Tuesday, February 17, 2009

The Holy Trinity: Greed, Stupdity and Arrogance At America's Universiities

By Richard Vedder

Barack Obama is signing a bill today that will once again allow American university presidents, at least at public schools, to continue on their inefficient ways. The stimulus package contains enough dollars to allow most colleges to have a merely mildly uncomfortable budget adjustment instead of a fundamental reinvention of the delivery of higher education services. Aside from budgetary funds directed specifically for education, there are lots of dollars for enhanced spending by organizations like the National Institutes of Health and the National Science Foundation, much of which will filter down to campuses.

Universities have gotten fat, rich and arrogant during the last generation. The National Center for Education Statistics (and a calculator) tells us that in 1976, there were 3.15 full time administrators or "other professionals" working at universities for every 100 full time equivalent students. By 2005, that number had nearly doubled, to 6.06. In 1976, it took 10 professional staff to educate a 100 students; today, it takes more than 14.

Rather than embracing technology to lower labor costs, we in higher education have expanded bureaucracies --simply because we could. And we have started to pay them princely salaries, arguing that we have to compete with corporations. Bull. Facing far greater risks and financial consequences than higher education, corporations have cut staff to the bone, and have raised productivity to remain competitive. Higher education has done the opposite, and does not either deserve nor require corporate level salaries.

Let us look at higher education then and now. I will use my own university as an example. Forty years ago, in 1968-69, the dean of the business school made $22,000 a year. Today's counterpart makes $242,500. Allowing for inflation, that is a real doubling in salary (particularly since the inflation adjustment, the CPI, is generally acknowledged to have overstated inflation in that era). This ignores soaring fringe benefits, and is dramatically more than real compensations per hour in the private sector (about 60 percent). And that is not an isolated example. The head football coach in 1968 (a campus legend with a great record) made $20,400 a year, one third the inflation adjusted salary of the current $330,000 (with bonuses extra) coach. While some positions have seen real gains in pay of "only" 60-70 percent, on the whole the administrative bureaucracy has grown not only enormously in size, but also in emoluments, relative both to the American population and to the faculty (who have not, however, done badly either --salaries for new assistant professors of economics, for example, rose around 50 percent in inflation-adjusted terms, and probably 60 percent when fringe benefit expansion is considered).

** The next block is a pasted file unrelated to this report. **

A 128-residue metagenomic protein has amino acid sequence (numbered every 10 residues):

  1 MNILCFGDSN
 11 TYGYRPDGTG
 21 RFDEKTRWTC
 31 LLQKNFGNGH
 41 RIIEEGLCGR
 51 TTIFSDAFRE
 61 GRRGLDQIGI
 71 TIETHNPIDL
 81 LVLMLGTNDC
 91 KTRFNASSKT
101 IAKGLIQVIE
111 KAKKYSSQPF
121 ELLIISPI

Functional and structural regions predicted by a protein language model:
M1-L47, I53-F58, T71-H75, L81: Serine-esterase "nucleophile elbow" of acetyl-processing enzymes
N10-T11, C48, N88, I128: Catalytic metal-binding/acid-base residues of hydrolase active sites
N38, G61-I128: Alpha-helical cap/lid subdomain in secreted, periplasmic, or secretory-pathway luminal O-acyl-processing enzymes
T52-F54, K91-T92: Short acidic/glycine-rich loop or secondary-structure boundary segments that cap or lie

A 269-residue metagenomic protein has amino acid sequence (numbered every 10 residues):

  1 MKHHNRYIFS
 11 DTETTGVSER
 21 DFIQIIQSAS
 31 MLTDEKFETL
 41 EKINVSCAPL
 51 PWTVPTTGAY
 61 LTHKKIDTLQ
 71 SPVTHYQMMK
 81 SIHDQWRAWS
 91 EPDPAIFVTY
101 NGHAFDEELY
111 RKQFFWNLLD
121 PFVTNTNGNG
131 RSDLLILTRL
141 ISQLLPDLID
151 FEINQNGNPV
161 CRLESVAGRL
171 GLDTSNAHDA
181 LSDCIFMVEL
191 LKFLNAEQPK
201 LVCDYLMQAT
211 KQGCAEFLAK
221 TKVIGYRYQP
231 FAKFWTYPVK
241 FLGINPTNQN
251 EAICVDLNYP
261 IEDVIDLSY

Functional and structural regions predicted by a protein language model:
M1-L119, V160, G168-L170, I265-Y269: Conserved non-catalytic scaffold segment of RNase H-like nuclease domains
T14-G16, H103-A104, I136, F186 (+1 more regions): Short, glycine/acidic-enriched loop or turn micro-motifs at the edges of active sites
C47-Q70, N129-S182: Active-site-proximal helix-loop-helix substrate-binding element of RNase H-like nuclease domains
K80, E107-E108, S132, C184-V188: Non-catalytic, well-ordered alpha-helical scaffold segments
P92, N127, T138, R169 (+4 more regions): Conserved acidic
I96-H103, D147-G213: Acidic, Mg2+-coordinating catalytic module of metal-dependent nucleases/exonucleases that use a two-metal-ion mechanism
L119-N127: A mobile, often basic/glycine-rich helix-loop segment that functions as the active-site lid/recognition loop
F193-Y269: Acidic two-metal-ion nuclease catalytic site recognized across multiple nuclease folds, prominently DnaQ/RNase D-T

Here is the hustle. University presidents and other academic hookers go to the legislature, DC, or to private donors and beg for more money --to make college more affordable, to promote economic growth, to reinvigorate the American Dream - the spiel du jour used in this con game varies with time and place. A naive but well intentioned public gives us university folks more or less what we want (although, ironically, we rarely say thank you), and we use some of it to line our pockets, some to lower our teaching load (faculty), increase our power (administrators), etc. And of course, we sock it to the students too --raising tuition fees constantly. Without the pressure of market discipline, we become arrogant and greedy.

What about the "stupidity" in the title of this blog? Aren't university officials pretty clever to be able to convince Americans to subsidize them in the good life? Yes, but greed sometimes makes them stupid - even from the standpoint of their own narrow self-interest. Today's INSIDE HIGHER ED has a great story showing how public and campus opinion is turning strongly against presidents who have taken huge bonus payments in the midst of national economic suffering and campus cutbacks (one is my own president, Rod McDavis, who apparently refuses to return a cent of the $85,000 pay hike he received back to the university). Astute presidents (David Hodge of Miami University comes to mind, but there are others) have rejected these bonus payments, knowing how they create enormous resentment on campus and anger in the broader community. For some, greed trumps common sense, leading to stupidity.


capeman said...

Yeah, Doc, by your reasoning the head football coach should be making about $110,000. Go into your beloved market and see what kind of coach you can get for that kind of dough. Ditto for the business school dean. His pay is what, about 0.1% of the most egregious corporate cases? Who are these risk takers the Doc is talking about? Bernie Madoff? OK, John Thain? Robert Rubin?

maxheadroom said...

The Times of India reports that Barack Obama has appointed seventeen lobbyists to high government positions in his administration. Politico provided a handy reference with which we can start building our list of “exceptions” to the Obama Administration Ethics Policy: